What set this meme apart, however, was the way users enabled the meme to keep on delivering: today, in our constantly-online world, the lifespan of a meme has considerably diminished, to the point where 24 hours can be enough for one to run its course. What made the Distracted Boyfriend meme different, however, was users discovering different stock images from the same shoot, combining memes together, and using the meme itself to poke fun at the intrinsically transient nature of the form.
As time went on, the layers of the meme kept on building up, as users created loops of regression, flipped image formats, and created their own narratives. Really, the Distracted Boyfriend meme showed what memes can do best: bring people together, to create their own stories, if only for a short time.
Bringing us Together
This use of memes to bring people together can also be seen in the rise in event-based memes that we’ve had over the last year. Numerous meme-makers have been using Facebook events to propagate particular memes, such as the song ‘Africa’ by Toto, or simply to get people to say they’re going to events that have no purpose in the real world. This October, for example, Stephanie Reid created an event called “Windex the Bean”, inviting Chicago natives to clean Anish Kapoor’s famous sculpture Cloud Gate. The event description read “The Bean is dirty”. Such events can often spread like wildfire along social media networks, achieving hundreds if not thousands of attendees.
It’s a phenomenon some Imperial students have experience of: just a couple of weeks ago, the Imperial meme page Memeperial created an event for “Prince Harry’s Stag Do”, in collaboration with a number of other meme pages on Facebook. At the time of writing, the event has nearly 40,000 attendees, with more than 100,000 interested in attending. It reached such prominence, that BBC News reported on it, which they took time to point out was “not in any way official”.
Paul Balaji, Imperial’s most meme-able student, was the one running the event page – why did he do it? Speaking to Felix, he tells us “in the modern day of social media, a royal wedding isn’t just a national celebration, but rather a global phenomenon. Creating the event felt like the right thing to do – it was literally just a bit of banter at first. The more it grew, the more I realised it would have a life of its own, so I updated the description to reflect that it would be an international celebration of love.”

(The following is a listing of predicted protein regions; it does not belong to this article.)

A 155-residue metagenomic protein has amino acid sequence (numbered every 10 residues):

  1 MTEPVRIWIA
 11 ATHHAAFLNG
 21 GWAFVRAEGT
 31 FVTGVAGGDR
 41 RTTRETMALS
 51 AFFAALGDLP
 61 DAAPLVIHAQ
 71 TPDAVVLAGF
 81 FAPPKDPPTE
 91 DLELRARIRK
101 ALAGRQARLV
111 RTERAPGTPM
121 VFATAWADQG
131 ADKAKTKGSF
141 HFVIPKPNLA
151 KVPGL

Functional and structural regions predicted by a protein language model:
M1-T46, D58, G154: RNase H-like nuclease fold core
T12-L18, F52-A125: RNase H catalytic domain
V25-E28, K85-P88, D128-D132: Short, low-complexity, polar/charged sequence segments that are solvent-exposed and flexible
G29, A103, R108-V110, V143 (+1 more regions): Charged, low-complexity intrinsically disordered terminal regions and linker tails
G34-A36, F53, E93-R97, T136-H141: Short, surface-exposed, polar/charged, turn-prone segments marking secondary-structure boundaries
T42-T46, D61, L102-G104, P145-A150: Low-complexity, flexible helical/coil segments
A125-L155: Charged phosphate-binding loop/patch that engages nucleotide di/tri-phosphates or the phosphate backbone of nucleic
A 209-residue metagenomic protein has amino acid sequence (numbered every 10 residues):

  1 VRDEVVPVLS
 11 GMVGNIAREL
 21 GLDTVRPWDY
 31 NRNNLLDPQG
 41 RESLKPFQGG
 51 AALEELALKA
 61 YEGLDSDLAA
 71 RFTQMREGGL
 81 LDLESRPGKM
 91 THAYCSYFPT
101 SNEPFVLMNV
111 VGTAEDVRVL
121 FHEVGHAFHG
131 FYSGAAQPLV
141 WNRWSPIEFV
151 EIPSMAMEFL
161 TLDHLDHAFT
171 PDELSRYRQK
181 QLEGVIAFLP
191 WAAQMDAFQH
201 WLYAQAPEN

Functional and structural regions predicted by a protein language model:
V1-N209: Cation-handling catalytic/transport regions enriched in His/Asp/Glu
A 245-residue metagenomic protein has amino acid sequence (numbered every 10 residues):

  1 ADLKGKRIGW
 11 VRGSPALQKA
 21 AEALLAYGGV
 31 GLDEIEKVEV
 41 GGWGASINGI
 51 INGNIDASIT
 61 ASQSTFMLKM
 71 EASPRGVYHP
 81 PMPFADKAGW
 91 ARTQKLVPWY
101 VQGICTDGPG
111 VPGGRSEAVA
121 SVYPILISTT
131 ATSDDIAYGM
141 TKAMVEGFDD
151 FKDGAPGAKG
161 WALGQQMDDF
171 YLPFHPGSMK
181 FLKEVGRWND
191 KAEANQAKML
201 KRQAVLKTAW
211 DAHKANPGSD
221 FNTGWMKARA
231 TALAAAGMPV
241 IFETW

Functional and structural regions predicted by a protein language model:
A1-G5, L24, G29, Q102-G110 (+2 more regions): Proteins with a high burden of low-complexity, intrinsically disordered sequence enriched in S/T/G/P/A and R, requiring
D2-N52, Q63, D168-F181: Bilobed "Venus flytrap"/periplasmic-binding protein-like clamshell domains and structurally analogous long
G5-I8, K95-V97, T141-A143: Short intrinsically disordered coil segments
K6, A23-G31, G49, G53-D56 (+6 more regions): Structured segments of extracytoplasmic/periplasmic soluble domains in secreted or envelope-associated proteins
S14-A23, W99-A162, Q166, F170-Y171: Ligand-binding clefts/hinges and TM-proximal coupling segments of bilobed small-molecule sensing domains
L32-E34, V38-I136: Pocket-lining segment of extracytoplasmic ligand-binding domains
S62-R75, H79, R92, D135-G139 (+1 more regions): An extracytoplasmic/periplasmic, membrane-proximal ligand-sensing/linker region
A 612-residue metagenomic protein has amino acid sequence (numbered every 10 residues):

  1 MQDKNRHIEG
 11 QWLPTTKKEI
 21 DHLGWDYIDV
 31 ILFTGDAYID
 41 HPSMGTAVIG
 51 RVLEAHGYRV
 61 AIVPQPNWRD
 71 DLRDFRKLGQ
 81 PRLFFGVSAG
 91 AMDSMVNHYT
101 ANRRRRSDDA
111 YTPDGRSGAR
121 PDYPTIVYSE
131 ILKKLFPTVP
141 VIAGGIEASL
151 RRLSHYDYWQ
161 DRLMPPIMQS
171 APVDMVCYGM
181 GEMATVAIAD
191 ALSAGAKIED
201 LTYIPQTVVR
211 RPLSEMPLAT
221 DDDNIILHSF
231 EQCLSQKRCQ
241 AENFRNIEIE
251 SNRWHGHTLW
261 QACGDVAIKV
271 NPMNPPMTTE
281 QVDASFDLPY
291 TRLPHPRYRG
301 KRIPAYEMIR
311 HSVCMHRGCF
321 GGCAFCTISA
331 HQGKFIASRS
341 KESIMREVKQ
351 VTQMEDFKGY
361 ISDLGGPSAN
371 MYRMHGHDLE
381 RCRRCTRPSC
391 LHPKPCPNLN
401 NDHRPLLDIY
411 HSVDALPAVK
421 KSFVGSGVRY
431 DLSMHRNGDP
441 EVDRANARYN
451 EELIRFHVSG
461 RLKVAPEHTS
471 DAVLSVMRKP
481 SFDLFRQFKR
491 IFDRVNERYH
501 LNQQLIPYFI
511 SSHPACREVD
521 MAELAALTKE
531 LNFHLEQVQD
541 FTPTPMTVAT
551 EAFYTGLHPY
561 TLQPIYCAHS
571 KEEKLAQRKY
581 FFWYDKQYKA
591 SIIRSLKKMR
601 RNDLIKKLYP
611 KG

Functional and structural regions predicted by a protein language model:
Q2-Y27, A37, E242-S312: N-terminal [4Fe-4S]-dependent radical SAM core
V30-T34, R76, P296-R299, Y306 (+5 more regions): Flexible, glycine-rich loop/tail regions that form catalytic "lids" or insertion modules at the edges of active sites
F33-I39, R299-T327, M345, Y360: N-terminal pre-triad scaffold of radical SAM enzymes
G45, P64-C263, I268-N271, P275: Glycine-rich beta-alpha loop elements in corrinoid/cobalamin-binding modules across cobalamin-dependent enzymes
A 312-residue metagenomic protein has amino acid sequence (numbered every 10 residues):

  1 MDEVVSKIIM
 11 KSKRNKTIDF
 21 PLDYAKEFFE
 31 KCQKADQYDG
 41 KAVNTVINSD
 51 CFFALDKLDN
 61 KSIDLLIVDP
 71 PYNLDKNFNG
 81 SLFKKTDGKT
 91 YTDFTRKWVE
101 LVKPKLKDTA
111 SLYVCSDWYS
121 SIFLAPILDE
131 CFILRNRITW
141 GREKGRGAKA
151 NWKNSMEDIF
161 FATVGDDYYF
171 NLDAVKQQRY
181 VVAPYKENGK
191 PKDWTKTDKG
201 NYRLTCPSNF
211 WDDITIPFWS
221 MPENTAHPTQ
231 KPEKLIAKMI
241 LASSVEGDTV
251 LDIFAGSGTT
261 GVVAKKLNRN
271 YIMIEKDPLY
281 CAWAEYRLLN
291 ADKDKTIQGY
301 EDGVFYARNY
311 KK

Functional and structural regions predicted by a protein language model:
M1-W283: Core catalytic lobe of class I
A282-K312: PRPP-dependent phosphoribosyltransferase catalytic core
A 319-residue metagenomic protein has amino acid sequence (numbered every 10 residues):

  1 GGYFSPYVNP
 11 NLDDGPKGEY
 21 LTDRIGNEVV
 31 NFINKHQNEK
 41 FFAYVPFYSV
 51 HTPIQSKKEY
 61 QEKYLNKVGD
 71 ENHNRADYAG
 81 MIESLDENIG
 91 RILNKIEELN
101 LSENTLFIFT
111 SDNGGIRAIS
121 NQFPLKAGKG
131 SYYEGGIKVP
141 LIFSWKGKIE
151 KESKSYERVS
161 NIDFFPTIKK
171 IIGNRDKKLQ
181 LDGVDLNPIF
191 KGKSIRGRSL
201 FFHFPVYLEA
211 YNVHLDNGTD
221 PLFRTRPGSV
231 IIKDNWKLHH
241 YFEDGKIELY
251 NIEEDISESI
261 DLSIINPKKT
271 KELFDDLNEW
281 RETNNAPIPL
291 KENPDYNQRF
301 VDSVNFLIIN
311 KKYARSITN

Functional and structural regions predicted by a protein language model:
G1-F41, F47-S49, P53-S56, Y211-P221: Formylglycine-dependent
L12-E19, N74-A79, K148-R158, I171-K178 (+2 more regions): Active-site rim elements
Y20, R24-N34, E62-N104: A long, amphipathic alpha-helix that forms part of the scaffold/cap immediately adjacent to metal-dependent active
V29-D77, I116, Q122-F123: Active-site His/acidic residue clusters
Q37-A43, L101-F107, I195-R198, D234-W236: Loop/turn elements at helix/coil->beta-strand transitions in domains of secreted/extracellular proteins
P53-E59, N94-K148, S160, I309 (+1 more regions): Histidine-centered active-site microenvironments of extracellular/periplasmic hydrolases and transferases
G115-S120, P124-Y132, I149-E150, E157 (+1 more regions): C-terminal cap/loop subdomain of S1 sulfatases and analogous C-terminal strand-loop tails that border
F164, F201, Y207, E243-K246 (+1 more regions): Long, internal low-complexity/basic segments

The Ting Goes…
Do memes really have the power to bring us all together? One of the most successful memes this year might prove that this is the case: at the end of August, Michael Dapaah’s fictional rapper Big Shaq entered Fire in the Booth, a regular show by BBC Radio 1Xtra DJ Charlie Sloth. The result was a 22-minute long video that generated countless memes, from “man’s not hot”, through to “2+2 is 4, minus 1 that’s 3, quick maths” and the iconic “the ting goes skrrrahh”.
What makes this meme particularly interesting, however, was the way it broke the geographical boundaries implicit in its creation: Big Shaq is an example of a piece of comedy that is extremely local, making cultural references rather specific to South London. From roadmen refusing to take off their jackets, to extremely poor freestyling, everything about his Fire in the Booth is steeped in London culture, which makes it popularity all the more beguiling.
“When your friends in New York laugh at ‘The Ting Goes’, are they laughing at the same thing?”
While the memes are certainly more popular in the UK, they have also spread across the world, popping up in the United States as well. And as much as you would hope internet dwellers in California are able to understand the humour being used by Dapaah, it’s only too common to come across people who don’t understand that the whole thing is a joke: “haha, he’s so bad at rapping”, you read in the YouTube comments, as you bury your face in your hands.
Big Shaq can, in some ways, highlight both the potential reach of a meme, and its potential limitations. While Stormzy’s Gang Signs and Prayer hit the top spot in the UK earlier this year – and well-deservedly – it failed to make much of an impact in America, showing that even in a culture slowly becoming more homogeneous, there will be local variants forming a cultural context in which memes are incredibly embedded. Your friends in New York might be laughing along with you as you show them a ‘The Ting Goes’ video that cuts to footage of Big Ben, but are they coming from the same point of view? Are they laughing the same laugh?
It seems that while memes are gradually being thrust more and more into the spotlight, they throw up more questions than answers. I look forward to the time in the near future when a new generation of cultural theorists will embrace this new method of communication, exploring the meaning behind the meme – who will be the Margaret Mead of the meme generation? Maybe you and me.